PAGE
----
New handheld, pen-sized microscope could ID cancer cells in doctor's offices and operating rooms
UW mechanical engineers are developing a miniature microscope that will allow doctors and dentists to distinguish between healthy and cancerous cells in an office setting.
This new technology, which is being advanced in collaboration with Memorial Sloan Kettering Cancer Center, Stanford University and the Barrow Neurological Institute, will also give surgeons the ability to “see” at a cellular level in the operating room and determine where to stop cutting.
Pen-sized microscope under development by UW mechanical engineers
"Surgeons don't have a very good way of knowing when they're done cutting out a tumor," said Jonathan Liu, UW assistant professor of mechanical engineering and one of the principal investigators. "They're using their sense of sight, their sense of touch, pre-operative images of the brain — and oftentimes it's pretty subjective.
"Being able to zoom and see at the cellular level during the surgery would really help them to accurately differentiate between tumor and normal tissues and improve patient outcomes," said Liu.
The handheld microscope, roughly the size of a pen, combines technologies in a novel way to deliver high-quality images at faster speeds than existing devices. Researchers expect to begin testing it as a cancer-screening tool in clinical settings next year.
Family technology rules: What kids expect of parents
A new study from UW human centered design and engineering researchers is among the first to survey kids about technology rules they would set for their parents.
The surveys revealed kids' feelings about fairness and "oversharing," the most effective types of technology rules and families' most common approaches. The technology rules kids wished their parents would follow fell into seven general categories:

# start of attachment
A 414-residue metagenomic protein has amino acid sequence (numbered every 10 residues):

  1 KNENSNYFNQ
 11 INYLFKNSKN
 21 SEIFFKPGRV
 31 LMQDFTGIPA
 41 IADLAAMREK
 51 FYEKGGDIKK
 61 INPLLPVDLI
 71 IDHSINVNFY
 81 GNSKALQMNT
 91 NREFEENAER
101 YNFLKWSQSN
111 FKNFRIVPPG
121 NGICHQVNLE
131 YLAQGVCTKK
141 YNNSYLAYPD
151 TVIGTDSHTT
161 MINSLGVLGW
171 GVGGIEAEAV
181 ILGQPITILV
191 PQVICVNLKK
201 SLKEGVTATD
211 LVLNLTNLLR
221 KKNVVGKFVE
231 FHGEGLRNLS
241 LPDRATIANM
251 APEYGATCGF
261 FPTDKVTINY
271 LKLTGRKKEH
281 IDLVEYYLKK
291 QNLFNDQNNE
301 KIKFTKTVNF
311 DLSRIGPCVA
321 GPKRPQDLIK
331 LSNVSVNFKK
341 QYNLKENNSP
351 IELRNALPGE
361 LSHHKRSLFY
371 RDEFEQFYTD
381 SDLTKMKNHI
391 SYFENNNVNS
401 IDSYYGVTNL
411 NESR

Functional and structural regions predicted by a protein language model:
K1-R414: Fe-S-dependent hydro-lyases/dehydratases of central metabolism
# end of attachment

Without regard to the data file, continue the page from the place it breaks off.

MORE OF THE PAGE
- Be present: Children felt there should be no technology at all in certain situations, such as when a child is trying to talk to a parent
- Child autonomy: Parents should allow children to make their own decisions about technology use without interference
- Moderate use: Parents should use technology in moderation and in balance with other activities
- Supervise children: Parents should establish and enforce technology-related rules for children’s own protection
- Not while driving: Parents shouldn’t text while driving or sitting at a traffic light
- No hypocrisy: Parents should practice what they preach, such as staying off the Internet at mealtimes
- No oversharing: Parents shouldn’t share information online about their children without explicit permission.
Invisible connections, significant transmissions: UW engineers achieve Wi-Fi at 10,000 times lower power
The upside of Wi-Fi is that it’s everywhere—invisibly connecting laptops to printers, allowing smartphones to make calls or stream movies without cell service, and letting online gamers battle it out.
The downside is that using Wi-Fi consumes a significant amount of energy, draining the batteries on all those connected devices.
Now, a team of UW computer scientists and engineers has demonstrated that it’s possible to generate Wi-Fi transmissions using 10,000 times less power than conventional methods. This new Passive Wi-Fi system transmits Wi-Fi signals at bit rates of up to 11 megabits per second that can be decoded on any of the billions of devices with Wi-Fi connectivity, but it does so by turning existing signals in the air into power sources for battery-free devices.
In addition to saving battery life on today’s devices, wireless communication that uses almost no power will help enable an “Internet of Things” reality where household devices and wearable sensors can communicate using Wi-Fi without worrying about power.
The lead developers of Passive Wi-Fi technology include Shyam Gollakota, assistant professor in computer science and engineering, and Joshua Smith, an associate professor in computer science & engineering and in electrical engineering. In March, Gollakota was named to CNN Money’s list of top five innovators changing the world. The technology has also been heralded as one of the 10 breakthrough technologies of 2016 by MIT Technology Review and is being commercialized through a spin-off company, Jeeva Wireless.